Above Ground Pool Maintenance and Care Guide

above ground pool maintenanceAbove ground, pools are loved for their ease to set up. They are also the easiest to take care. But they still need proper maintenance to keep them looking good and the water safe to swim in.

If not properly maintained, debris collects and algae can grow on the walls and in the water itself.  Not properly managing the PH levels of the pool will also result in many issues.  If the PH drops too low, the water can become corrosive and cause damage to your pool’s surfaces and equipment.

The result is an unsafe pool and incurring a lot of expense to correct the damages or losing your beautiful pool altogether if the damage goes for too long unchecked.

To effectively maintain your pool, you need to know the functions of the pool components and ways to ensure they are working and in perfect condition. This guide highlights the five main areas to work on.



Your above ground pool is connected to a pump that maintains a continuous cycle of water into and out of the pool through a filter. It essentially takes water from the pool and feeds it through the filter to remove debris and then pumps it back into the pool.

Within an eight-hour period, all the water will have passed through the filter. This unceasing movement of the water also acts to hamper the growth of bacteria and algae. If possible, ensure the pump runs uninterrupted 24/7. Otherwise, you can allow it to run for at least 12 hours every day.


The Filtration System

It acts to trap visible debris and very tiny invisible particles. It’s mostly a sand filter. To keep it in good working condition, run water through it continuously by not stopping the pump.

Likewise, you can perform these weekly maintenance practices,stop the pump and check the skimmer basket for debris and empty it. Also check the basket next to the pump and empty it as well.
Another important step is to backwash the filter. Back washing restores the efficiency of the filter, and you should ensure you do it once every week or when the pressure gauge goes above eight psi.


General Cleaning

Corners and stairs of your pool have little to no circulation. As a result, algae and bacteria find it easy to grow around the areas. To prevent this from happening, always vacuum your pool at least once every week. If you see a lot of debris collecting in your pool then you may need to vacuum more often.

Invest in a quality vacuum cleaner as you will need this on a regular basis. Brush the dirt off the walls, and the floor using a standard vinyl brush and then vacuum clean it.

Avoid brushes with metal parts that can damage the walls to your pool. To vacuum, you can use a normal manual vacuum pump if you do not have access to an automatic pool cleaner machine.


Water Testing

You should test the pool for free chlorine and also determine its pH and alkalinity on a weekly basis. This is done with the use of testing kits and digital strips. A chlorine level of between 1.0 to 3.0 is ideal. It means there is enough free chlorine for total elimination of bacteria.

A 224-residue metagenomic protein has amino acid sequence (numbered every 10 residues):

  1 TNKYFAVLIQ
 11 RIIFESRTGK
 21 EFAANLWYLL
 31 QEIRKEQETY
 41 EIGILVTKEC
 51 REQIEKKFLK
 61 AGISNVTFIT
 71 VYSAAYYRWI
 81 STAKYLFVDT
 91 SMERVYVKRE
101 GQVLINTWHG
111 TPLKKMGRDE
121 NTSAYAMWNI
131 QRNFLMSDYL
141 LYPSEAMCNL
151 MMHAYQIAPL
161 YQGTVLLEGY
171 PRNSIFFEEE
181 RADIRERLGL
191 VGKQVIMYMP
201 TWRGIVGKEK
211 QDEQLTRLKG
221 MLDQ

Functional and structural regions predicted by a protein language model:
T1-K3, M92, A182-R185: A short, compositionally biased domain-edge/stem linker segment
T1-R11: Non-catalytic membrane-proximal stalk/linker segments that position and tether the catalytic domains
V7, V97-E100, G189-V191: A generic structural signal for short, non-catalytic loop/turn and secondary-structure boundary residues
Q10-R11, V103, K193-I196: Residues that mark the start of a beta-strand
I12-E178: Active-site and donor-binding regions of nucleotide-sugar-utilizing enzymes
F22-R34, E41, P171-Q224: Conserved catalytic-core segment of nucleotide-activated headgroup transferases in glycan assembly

Ensure the pH value is always somewhere between 7.2 to 7.6. Tool low pH corrodes the walls of the pool lining and is also irritates the eyes of swimmers. Too high pH and the skin of swimmers experiences some irritation. A high pH also causes scale to form on the walls of the pool.


Use of Pool Chemicals

Pool chemicals are necessary to keep the water free from germs and to control the pH. The most common form of sanitizers are chlorine tablets or sticks. There are also chemicals that are added to increase or decrease pH and alkalinity after test results. You should use them on a weekly to make sure your pool is in the best condition.

You should also have stabilizers which help to prevent chlorine from evaporating under the action of the sun’s rays.
You may also need to shock your pool once in a while if the water begins to turn green or cloudy. It is usually a good idea to do after there have been a lot of people swimming in the pool, after a pool party for example.

There are also chemicals that contain enzymes that hinder the growth of algae. An example of this is called a Clarifier.

-Help to clear cloudy water by causing suspended particles to cling together using coagulation, which makes it easier for the filter to catch them.
-Some clarifiers are enzyme based, which means they are “digesting” organic compounds.
-Can be added to a pool on a weekly or “as-needed” basis. It is common to have cloudy water after opening a pool back up or after an algae bloom. A clarifier should be used in these situations.


With these simple maintenance guidelines, you can ensure your pool is always in a condition that swimmers will enjoy. The components will also last longer. And most important still, it will ensure the pool is safe, free from bacteria, algae, and acidity or alkalinity that may cause eye and skin irritation. You are also not likely to end up paying for a new above ground pool sooner than you need to.

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